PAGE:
One of the most chilling images in early American history is the deliberate firing of Fort Mystic during the Pequot War of 1637. Five hundred Indian men, women, and children died that day, burned alive along with their homes and possessions by a vengeful Puritan militia intent on doing God’s will. "We must burn them!" the militia captain famously insisted to his troops on the eve of the massacre, in words that echo the classic early modern response to heretics. Just five months before, the Puritan minister at Salem had exhorted his congregation in strikingly similar terms to destroy a more familiar enemy, Satan; "We must burne him," John Wheelwright told his parishioners. Indians and devils may have been scarcely distinguishable to many a Puritan, but their rhetorical conflation in these two calls to arms raises a question: Was the burning of Fort Mystic a racial or a religious killing?
She avoids easy answers and makes some interesting connections. If you want to find out more about the Pequot War, there's good material in the History section of this site. (Main link via wood s lot.)
posted by languagehat on Jan 9, 2006 - 35 comments

Native American Exploration

A Native American Scoops Lewis and Clark. Moncacht-apé, a Yazoo Indian, traveled up the Missouri and to the Pacific 100 years before Lewis and Clark. He told his story to the Frenchman Le Page du Pratz, who recorded it as part of his 1758 Histoire de la Lousiane (new translations here). Thomas Jefferson owned the book, as did Meriwether Lewis. But a walk to the Pacific Ocean was no big deal for the Mississippi native--after all he had walked to Niagara Falls a few years earlier.
posted by LarryC on Sep 26, 2005 - 21 comments

Gone To Croatan: Runaway Slaves, Lost Tribes, Tri-Racial Isolates & Hi, Iconomy!

In the late 18th or early 19th century a group of runaway slaves and serfs fled from Kentucky into the Ohio Territory, where they inter-married with Natives and formed a tribe - red, white & black - called the Ben Ishmael tribe. The Ishmaels (who seem to have been Islamically inclined) followed an annual nomadic route through the territory, hunting & fishing, and finding work as tinkers and minstrels. They were polygamists, and drank no alcohol. Every winter they returned to their original settlement, where a village had grown.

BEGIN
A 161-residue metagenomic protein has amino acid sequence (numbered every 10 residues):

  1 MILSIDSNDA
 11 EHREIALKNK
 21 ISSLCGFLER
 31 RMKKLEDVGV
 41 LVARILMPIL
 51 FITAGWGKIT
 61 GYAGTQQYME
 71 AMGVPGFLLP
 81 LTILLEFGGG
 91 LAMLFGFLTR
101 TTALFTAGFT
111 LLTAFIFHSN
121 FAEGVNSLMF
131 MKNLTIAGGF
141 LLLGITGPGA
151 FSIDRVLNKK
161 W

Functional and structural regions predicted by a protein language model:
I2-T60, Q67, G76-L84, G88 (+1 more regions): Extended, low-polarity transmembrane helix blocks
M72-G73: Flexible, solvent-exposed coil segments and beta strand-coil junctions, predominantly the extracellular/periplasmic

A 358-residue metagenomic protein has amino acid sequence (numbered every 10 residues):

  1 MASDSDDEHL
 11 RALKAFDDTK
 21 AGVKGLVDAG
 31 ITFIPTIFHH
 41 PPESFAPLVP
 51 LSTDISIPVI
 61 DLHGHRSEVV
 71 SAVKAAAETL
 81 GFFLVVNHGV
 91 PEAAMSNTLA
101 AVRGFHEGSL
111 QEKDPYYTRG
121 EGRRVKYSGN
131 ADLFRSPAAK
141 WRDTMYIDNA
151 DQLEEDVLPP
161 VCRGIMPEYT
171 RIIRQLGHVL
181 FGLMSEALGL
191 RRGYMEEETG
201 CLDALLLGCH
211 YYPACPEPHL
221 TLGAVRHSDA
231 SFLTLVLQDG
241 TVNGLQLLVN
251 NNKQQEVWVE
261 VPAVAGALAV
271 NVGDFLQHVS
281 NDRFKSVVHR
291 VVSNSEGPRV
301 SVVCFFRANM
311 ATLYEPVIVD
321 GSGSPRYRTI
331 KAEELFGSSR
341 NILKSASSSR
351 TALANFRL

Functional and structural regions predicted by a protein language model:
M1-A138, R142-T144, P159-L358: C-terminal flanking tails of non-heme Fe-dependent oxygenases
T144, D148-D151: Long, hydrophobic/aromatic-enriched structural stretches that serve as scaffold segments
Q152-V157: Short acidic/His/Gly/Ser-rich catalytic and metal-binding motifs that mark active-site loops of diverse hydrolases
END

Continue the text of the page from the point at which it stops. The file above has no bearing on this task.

But eventually the US Govt. opened the Territory to settlement, and the ~official~ pioneers arrived. Around the Ishmael village a town began to spring up, called Cincinnati. Soon it was a big city. But Ishmael village was still there, engulfed & surrounded by "civilization." Now it was a ~slum~.


Maroons, Ramapaughs, Jackson Whites, the Moors of Delaware, Melungeons, the Ben Ishmaels--hat tip to Footnotes of History on that last--Red Bones, Brass Ankles, Turks, Lumbees, Croatans and other lost tribes and rebel slave communities.

The questions raised are what is race, tribe and family ...among others.

Included by extension are Hakim Bey, The Moorish Orthodox Church, various tribes of Black Indians, Jukes, Kallikaks, Margaret Sanger, The Bell Curve and Heather Locklear. (Step within the tent for the latter's interpetive dance)
posted by y2karl on Nov 15, 2002 - 38 comments

In 1545 and 1576, plagues swept across the Yucatan peninsual in Mexico and killed 17 million people, including 80 percent of the native Indians. The traditional view is that American Indians succumbed to European diseases to which they had no natural resistance. A new and subtle theory says that the plagues were not imported but were in fact of local origin. It doesn't let the Europeans off the hook though.
posted by lagado on Dec 29, 2000 - 2 comments